Paper and Open Data on the Lifetime Measurement of the Cesium 5²D₅⸝₂ State published

We measure the lifetime of the cesium 5²D₅⸝₂ state using a time-resolved single-photon-counting method. We excite atoms in a hot vapor cell via an electric quadrupole transition at a wavelength of 685 nm and record the fluorescence of a cascade decay at a wavelength of 852 nm. We extract a lifetime of 1353(5) ns for the 5²D₅⸝₂ state, in agreement with a recent theoretical prediction. In particular, the observed lifetime is consistent with the literature values of the polarizabilities of the cesium 6P states. Our measurement contributes to resolving a long-standing disagreement between a number of experimental and theoretical results.

In order to improve the traceability of the presented measurements and analysis, the raw experimental data used in this paper has been made available in an open-access repository. Examples of source codes used for the analysis of the data are provided as well.

https://arxiv.org/abs/1912.10089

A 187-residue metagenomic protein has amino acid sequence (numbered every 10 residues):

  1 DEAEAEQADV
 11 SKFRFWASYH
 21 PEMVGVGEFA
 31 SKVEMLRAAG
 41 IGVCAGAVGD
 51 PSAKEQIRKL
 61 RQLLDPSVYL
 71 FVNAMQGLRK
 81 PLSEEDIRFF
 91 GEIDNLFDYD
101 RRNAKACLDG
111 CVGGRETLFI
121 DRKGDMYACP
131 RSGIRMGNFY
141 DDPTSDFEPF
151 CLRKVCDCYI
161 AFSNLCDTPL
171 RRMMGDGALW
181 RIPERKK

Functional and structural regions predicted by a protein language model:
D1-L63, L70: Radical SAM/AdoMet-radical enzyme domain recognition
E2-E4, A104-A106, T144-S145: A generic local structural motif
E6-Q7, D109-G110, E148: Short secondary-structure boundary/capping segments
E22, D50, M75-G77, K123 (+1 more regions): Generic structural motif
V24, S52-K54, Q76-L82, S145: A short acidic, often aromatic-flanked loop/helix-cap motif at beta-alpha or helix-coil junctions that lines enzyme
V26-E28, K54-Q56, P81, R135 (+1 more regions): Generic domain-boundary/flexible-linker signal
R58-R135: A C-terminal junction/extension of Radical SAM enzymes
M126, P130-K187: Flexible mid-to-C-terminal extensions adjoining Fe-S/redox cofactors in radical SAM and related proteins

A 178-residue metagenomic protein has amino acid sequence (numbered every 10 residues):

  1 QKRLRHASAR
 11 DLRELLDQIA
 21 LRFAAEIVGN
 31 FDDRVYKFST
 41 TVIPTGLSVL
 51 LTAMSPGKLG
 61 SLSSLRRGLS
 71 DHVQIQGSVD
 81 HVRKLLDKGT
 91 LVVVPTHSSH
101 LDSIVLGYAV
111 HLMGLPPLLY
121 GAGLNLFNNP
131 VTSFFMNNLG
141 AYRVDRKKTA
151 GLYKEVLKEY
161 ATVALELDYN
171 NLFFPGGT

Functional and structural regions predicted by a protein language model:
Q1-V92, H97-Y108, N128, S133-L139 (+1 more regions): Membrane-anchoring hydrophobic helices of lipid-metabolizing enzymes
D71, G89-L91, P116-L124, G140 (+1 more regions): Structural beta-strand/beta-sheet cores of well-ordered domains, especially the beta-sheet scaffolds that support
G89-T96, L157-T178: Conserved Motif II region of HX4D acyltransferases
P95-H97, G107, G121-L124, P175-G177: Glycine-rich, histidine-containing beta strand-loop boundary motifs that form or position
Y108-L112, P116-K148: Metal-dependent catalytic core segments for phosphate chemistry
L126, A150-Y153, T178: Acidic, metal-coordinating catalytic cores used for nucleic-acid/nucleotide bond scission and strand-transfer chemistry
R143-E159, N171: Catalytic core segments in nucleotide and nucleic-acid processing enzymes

https://doi.org/10.1103/PhysRevA.101.042510
DOI:10.5281/zenodo.3701332

Welcome to Humboldt University, Berlin

The largest part of the research group around Prof. A. Rauschenbeutel, ErBeStA consortium member and coordinator, moved this summer to Humboldt University of Berlin. Still, TU Wien will remain in the ErBeStA consortium as a project partner. The corresponding efforts there will be led by Dr. Sarah Bayer-Skoff. Here are a few photos of the move to Berlin.

Paper on Slow light-enhanced optical imaging

https://arxiv.org/abs/1905.12383

M. Scheucher, K. Kassem, A. Rauschenbeutel, P. Schneeweiss, and J. Volz

Optical fibers play a key role in many different fields of science and technology. For many of these applications it is of outmost importance to precisely know and control their radius. In this manuscript, we demonstrate a novel technique to determine the local radius variation of a 30 micrometer diameter silica fiber with sub-Angström precision over more than half a millimeter in a single shot, by imaging the mode structure of the fiber’s whispering gallery modes (WGMs). We show that in these WGMs the speed of light propagating along the fiber axis is strongly reduced, which enables us to determine the fiber radius with significantly enhanced precision, far beyond the diffraction limit. By exciting several different axial modes at different probing fiber positions, we verify the precision and reproducibility of our method and demonstrate that we can achieve a precision better than 0.3 Angström. The demonstrated method can be generalized to other experimental situations where slow light occurs and, thus, has a large range of potential applications in the realms of precision metrology and optical sensing.